This comprehensive history of nineteenth century Kandahar, Afghanistan’s second largest city, uses not only traditional historical sources, but unpublished diaries, archived military reports, contemporary photographs, drawings, paintings, and maps of the city drawn by British soldiers, other European visitors, and Asian sources. In addition to its detailed expansion on familiar political history, he addresses the social structure, tribal and ethnic composition, religious institutions, and economic activity during this century. Central to his work is an often street-by-street description of the geographical layout of Kandahar, its key features, and how they changed over time. Both for historians and those seeking the context of contemporary issues in Central Asia, Trousdale’s work is an essential read.
Divinatory Practices Among Jews Between Qumran and the Modern Period
In Unveiling the Hidden—Anticipating the Future: Divinatory Practices Among Jews Between Qumran and the Modern Period, Josefina Rodríguez-Arribas and Dorian Gieseler Greenbaum collect ten studies based on primary sources ranging from Qumran to the modern period and covering Europe and the Mediterranean basin. The studies show Jews practising divination (astrology, bibliomancy, physiognomy, dream requests, astral magic, etc.) and implementing the study and practice of the prognostic arts in ways that allowed Jews to make them "Jewish," by avoiding any conflict with Jewish law or halakhah. These studies focus on the Jewish components of this divination, providing specific firsthand details about the practices and their practitioners within their cultural and intellectual contexts—as well as their fears, wishes, and anxieties—using ancient scrolls and medieval manuscripts in Hebrew, Aramaic, and Judaeo-Arabic.

Contributors are Michael D. Swartz, Helen R. Jacobus, Alessia Bellusci, Blanca Villuendas Sabaté, Shraga Bar-On, Josefina Rodríguez-Arribas, Amos Geula, Dov Schwartz, Joseph Ziegler, and Charles Burnett.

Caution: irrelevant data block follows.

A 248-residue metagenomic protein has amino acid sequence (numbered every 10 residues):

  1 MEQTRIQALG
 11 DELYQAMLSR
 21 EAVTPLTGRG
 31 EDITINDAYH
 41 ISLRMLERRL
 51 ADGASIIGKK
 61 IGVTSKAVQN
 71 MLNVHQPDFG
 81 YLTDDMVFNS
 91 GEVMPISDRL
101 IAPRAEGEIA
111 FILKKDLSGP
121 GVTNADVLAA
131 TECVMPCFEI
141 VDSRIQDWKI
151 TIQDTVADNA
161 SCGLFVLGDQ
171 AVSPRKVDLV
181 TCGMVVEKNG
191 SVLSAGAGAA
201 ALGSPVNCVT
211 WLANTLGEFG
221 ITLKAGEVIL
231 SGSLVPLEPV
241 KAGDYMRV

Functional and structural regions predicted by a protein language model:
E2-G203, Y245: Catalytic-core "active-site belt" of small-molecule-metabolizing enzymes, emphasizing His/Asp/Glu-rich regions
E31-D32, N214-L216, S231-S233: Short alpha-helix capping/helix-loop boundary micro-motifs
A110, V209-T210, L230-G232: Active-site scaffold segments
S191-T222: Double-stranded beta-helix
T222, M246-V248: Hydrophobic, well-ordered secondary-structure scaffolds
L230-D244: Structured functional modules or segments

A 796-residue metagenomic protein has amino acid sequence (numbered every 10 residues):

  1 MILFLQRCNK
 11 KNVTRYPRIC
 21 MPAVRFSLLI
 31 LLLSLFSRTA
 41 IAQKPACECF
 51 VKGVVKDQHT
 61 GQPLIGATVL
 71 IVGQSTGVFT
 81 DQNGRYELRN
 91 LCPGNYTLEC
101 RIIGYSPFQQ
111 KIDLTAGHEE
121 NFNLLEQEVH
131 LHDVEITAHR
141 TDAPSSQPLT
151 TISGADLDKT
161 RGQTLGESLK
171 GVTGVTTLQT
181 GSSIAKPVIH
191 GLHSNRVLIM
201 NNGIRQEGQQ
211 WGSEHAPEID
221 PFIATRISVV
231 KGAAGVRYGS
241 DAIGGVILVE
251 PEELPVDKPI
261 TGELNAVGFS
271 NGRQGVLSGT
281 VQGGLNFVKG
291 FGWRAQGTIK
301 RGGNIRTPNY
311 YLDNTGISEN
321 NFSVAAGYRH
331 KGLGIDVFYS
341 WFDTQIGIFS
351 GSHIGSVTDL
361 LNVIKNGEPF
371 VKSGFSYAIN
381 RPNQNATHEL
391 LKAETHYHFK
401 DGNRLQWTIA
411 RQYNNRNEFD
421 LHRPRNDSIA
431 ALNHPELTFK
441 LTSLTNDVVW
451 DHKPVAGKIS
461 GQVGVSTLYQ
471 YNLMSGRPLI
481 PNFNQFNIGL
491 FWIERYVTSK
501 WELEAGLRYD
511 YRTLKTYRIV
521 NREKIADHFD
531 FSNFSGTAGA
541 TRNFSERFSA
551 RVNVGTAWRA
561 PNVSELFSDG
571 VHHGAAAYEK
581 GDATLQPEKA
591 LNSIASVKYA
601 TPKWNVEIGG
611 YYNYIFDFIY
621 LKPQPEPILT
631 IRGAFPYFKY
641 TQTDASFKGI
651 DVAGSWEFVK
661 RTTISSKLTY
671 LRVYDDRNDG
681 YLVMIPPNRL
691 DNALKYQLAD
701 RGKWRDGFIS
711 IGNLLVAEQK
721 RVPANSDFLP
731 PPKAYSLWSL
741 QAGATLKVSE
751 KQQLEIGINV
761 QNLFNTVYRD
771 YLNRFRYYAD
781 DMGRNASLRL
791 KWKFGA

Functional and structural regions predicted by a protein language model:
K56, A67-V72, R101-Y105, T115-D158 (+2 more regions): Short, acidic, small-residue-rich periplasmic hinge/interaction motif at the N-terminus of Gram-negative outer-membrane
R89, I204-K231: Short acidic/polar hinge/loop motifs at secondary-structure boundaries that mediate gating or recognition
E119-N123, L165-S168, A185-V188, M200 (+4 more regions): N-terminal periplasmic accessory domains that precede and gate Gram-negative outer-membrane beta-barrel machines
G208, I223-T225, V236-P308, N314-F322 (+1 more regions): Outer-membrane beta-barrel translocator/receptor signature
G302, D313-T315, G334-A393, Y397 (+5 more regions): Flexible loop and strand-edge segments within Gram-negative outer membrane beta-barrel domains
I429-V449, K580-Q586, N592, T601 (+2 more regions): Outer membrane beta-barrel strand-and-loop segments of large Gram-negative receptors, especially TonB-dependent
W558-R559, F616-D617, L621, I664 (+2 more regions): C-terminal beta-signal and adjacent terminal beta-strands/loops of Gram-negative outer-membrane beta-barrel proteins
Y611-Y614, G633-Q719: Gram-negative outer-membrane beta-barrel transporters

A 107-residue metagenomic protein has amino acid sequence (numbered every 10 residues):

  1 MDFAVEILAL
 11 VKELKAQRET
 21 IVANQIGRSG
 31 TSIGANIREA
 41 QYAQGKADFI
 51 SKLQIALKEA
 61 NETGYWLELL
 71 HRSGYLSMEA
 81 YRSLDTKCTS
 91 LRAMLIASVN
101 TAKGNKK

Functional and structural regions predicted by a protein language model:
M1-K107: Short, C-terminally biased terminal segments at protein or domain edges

As the title implies, New Approaches to Ilkhanid History explores new methodologies and avenues of research for the Mongol state in the Middle East. Although the majority of the Ilkhanate was situated in Iran, this volume considers other regions within the state and moves away from focusing on the center and the Ilkhanid court. New consideration is given to the source material, particularly how they have been composed, but also how the sources can inform on the provinces of the Ilkhanate. Several authors also examine lower-tier personages, groups, and institutions.

Contributors include: A.C.S. Peacock; Kazuhiko Shiraiwa; Christopher P. Atwood; Stefan Kamola; Qiu Yihao; Koichi Matsuda; Judith Kolbas; Reuven Amitai; Na'ama O. Arom; Timothy May; Michael Hope; Pier Giorgio Borbone; Dashdondog Bayarsaikhan; Dmitri Korobeinikov.
A Critical Edition of Ḥāfiẓ-i Baṣīr’s Maẓhar al-ʿAjāʾib
The Maẓhar al-ʿajāʾib is the devotional work written to expound upon the teachings of Aghā-yi Buzurg, a female religious master active in the early 16th century in Bukhara. The work was produced in 16th century Central Asia, when the region underwent major socio-economic and religio-political changes in the aftermath of the downfall of the Timurid dynasty and the establishment of the Shibanid dynasty in Mavarannahr and the Safavid dynasty in Iran.
In its portrayal of Aghā-yi Buzurg, the Maẓhar al-ʿajāʾib represents a tradition that maintained an egalitarian conception of gender in the spiritual equality of women and men, attesting to the presence of multiple voices in Muslim discourse and challenging conventional ways of thinking about gender history in early modern Central Asia.
Editor: Alexandre Papas
This volume describes the social and practical aspects of Islamic mysticism (Sufism) across centuries and geographical regions. Its authors seek to transcend ethereal, essentialist and “spiritualizing” approaches to Sufism, on the one hand, and purely pragmatic and materialistic explanations of its origins and history, on the other. Covering five topics (Sufism’s economy, social role of Sufis, Sufi spaces, politics, and organization), the volume shows that mystics have been active socio-religious agents who could skillfully adjust to the conditions of their time and place, while also managing to forge an alternative way of living, worshiping and thinking.

Basing themselves on the most recent research on Sufi institutions, the contributors to this volume substantially expand our understanding of the vicissitudes of Sufism by paying special attention to its organizational and economic dimensions, as well as complex and often ambivalent relations between Sufis and the societies in which they played a wide variety of important and sometimes critical roles.

Contributors are Mehran Afshari, Ismail Fajrie Alatas, Semih Ceyhan, Rachida Chih, Nathalie Clayer, David Cook, Stéphane A. Dudoignon, Daphna Ephrat, Peyvand Firouzeh, Nathan Hofer, Hussain Ahmad Khan, Catherine Mayeur-Jaouen, Richard McGregor, Ahmet Yaşar Ocak, Alexandre Papas, Luca Patrizi, Paulo G. Pinto, Adam Sabra, Mark Sedgwick, Jean-Jacques Thibon, Knut S. Vikør and Neguin Yavari